I am interested in conditions when the subdifferential is empty.


If $f$ is lower semicontinuous, convex, proper, then $\partial f(x) = \emptyset$ if and only if $f(x) = +\infty$

Is this true?

I know that $f(x) = +\infty \implies \partial f(x) = \emptyset$.

But is the reverse true?

$\partial f(x) = \emptyset \implies f(x) = +\infty$?

If not, is there a general condition that says when $\partial f(x)$ is empty?

  • $\begingroup$ Are you assuming that $f$ is convex? I don't think $f(x) = x^2 \sin(x)$ has a nonempty subdifferential anywhere. $\endgroup$ – David Kraemer Sep 16 at 0:18
  • $\begingroup$ @DavidKraemer Yes, every nice assumptions. lower semicontinuous, proper, convex $\endgroup$ – Sanjay Gupta Sep 16 at 0:19
  • $\begingroup$ Note that convexity implies lower semicontinuity (in fact, convex functions are locally Lipschitz). $\endgroup$ – Chris Sep 16 at 0:46
  • $\begingroup$ @Chris The convex indicator function of a bounded open set is an example of a convex function that is not lower continuous. $\endgroup$ – littleO Sep 16 at 0:51
  • $\begingroup$ Sorry, I meant real-valued, but I guess that the author of the question is specifically wondering about when the function takes the value infinity. Oops. $\endgroup$ – Chris Sep 16 at 2:07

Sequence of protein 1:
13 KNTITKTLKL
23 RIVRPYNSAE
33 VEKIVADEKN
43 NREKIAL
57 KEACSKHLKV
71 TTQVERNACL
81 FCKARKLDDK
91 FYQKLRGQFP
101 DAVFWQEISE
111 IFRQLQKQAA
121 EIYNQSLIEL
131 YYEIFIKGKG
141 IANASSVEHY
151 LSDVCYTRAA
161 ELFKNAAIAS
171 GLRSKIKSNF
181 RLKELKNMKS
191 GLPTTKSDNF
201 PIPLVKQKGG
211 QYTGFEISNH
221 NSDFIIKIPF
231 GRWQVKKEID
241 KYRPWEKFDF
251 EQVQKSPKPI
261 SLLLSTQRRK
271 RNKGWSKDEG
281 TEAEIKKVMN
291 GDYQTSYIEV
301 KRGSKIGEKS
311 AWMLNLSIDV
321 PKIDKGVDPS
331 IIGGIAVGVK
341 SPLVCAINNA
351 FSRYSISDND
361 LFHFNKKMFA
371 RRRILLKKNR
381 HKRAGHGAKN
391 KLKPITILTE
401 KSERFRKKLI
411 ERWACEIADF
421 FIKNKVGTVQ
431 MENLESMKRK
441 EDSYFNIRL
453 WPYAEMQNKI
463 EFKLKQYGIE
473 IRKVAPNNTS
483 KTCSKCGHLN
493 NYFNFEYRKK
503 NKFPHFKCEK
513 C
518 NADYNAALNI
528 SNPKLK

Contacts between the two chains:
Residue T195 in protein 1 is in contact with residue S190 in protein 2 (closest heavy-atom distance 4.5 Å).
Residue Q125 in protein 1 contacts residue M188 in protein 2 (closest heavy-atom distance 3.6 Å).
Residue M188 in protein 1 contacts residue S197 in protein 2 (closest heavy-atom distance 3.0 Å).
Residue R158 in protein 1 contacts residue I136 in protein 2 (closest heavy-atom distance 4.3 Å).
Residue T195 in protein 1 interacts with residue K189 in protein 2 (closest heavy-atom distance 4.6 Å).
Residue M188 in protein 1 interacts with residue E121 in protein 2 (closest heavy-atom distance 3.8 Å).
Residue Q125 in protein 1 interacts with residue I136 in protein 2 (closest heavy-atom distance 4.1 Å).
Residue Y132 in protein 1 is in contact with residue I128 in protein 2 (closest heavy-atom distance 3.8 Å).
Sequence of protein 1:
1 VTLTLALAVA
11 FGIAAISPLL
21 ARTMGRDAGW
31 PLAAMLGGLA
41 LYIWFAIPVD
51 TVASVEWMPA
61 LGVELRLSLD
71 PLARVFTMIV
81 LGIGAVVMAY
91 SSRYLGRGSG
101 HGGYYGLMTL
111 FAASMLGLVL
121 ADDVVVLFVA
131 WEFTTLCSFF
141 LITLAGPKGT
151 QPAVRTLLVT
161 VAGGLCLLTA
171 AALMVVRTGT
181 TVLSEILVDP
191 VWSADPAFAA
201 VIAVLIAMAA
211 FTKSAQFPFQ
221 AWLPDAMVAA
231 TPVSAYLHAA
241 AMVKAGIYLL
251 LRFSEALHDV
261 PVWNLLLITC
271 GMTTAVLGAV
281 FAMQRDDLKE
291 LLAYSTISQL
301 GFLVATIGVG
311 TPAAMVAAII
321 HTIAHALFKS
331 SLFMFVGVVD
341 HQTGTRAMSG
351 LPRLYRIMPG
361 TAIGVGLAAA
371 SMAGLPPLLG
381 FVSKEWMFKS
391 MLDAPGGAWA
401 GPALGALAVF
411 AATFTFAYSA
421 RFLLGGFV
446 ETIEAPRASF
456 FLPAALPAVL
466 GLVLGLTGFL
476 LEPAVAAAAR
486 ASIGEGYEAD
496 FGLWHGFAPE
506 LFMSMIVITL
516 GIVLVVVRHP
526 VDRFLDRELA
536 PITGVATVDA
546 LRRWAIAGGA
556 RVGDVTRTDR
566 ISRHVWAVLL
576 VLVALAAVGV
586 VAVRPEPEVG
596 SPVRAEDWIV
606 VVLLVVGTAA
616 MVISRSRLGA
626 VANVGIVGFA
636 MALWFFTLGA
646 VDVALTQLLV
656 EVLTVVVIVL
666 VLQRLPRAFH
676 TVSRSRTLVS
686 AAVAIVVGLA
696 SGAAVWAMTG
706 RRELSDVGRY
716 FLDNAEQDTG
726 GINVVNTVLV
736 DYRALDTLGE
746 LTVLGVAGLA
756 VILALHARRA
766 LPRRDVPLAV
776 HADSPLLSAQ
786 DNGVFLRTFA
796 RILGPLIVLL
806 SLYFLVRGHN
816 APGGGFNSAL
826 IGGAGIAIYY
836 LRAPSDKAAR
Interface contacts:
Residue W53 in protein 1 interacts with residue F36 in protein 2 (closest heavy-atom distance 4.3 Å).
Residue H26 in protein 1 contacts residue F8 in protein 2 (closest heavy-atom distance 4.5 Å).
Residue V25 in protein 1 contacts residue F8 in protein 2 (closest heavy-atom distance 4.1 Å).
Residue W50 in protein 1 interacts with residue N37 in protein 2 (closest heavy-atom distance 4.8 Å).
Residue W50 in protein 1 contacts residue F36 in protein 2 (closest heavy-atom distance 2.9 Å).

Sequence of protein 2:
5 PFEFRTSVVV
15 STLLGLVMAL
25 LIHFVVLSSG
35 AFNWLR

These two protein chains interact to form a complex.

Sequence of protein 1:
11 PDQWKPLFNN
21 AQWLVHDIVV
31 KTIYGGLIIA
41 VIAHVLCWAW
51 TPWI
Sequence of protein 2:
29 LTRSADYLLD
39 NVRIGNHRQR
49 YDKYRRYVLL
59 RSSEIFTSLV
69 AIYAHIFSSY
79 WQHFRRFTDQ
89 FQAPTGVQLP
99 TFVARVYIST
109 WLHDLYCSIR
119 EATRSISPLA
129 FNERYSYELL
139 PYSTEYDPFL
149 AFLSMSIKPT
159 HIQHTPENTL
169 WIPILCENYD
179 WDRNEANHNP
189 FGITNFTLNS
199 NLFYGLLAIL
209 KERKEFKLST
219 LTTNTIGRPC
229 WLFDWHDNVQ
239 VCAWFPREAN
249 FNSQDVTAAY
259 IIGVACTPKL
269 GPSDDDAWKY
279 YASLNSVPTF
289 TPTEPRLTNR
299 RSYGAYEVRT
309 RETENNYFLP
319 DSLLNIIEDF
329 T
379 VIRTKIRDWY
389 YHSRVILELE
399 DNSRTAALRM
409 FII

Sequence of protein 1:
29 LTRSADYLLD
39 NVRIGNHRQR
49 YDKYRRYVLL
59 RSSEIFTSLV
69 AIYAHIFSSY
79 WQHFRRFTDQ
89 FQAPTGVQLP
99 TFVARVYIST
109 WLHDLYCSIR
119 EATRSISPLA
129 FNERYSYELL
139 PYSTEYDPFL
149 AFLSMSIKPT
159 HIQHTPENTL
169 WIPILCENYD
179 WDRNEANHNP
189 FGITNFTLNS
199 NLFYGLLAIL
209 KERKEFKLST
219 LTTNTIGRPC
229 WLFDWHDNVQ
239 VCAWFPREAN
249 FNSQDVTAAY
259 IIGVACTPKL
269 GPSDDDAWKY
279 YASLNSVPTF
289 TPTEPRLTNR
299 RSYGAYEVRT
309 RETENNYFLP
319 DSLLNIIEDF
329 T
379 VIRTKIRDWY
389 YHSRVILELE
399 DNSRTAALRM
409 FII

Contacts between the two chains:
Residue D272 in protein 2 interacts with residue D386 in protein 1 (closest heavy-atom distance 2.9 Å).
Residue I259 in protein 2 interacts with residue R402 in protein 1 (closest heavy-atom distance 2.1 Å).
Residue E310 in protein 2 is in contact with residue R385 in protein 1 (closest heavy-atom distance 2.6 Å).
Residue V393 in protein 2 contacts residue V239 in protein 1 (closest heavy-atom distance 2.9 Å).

The function $$ f(x) = \begin{cases} -\sqrt{x} &\quad \text{if } x \geq 0, \\ \infty & \quad \text{otherwise} \end{cases} $$ is closed and convex, and $\partial f(0) = \emptyset$ despite the fact that $f(0)$ is finite.

  • $\begingroup$ This is really strange. I thought that intuitively, a function only becomes non-subdifferentiable if the function goes to $\infty$ at some point at the boundary. Maybe I am stuck thinking of the x^2 over open domain and $+\infty$ else where. But now looking at the graph of -sqrt(x), it seems that the condition is the slope of the line becomes vertical. $\endgroup$ – Sanjay Gupta Sep 16 at 1:23

Your Answer

By clicking “Post Your Answer”, you agree to our terms of service, privacy policy and cookie policy

Not the answer you're looking for? Browse other questions tagged or ask your own question.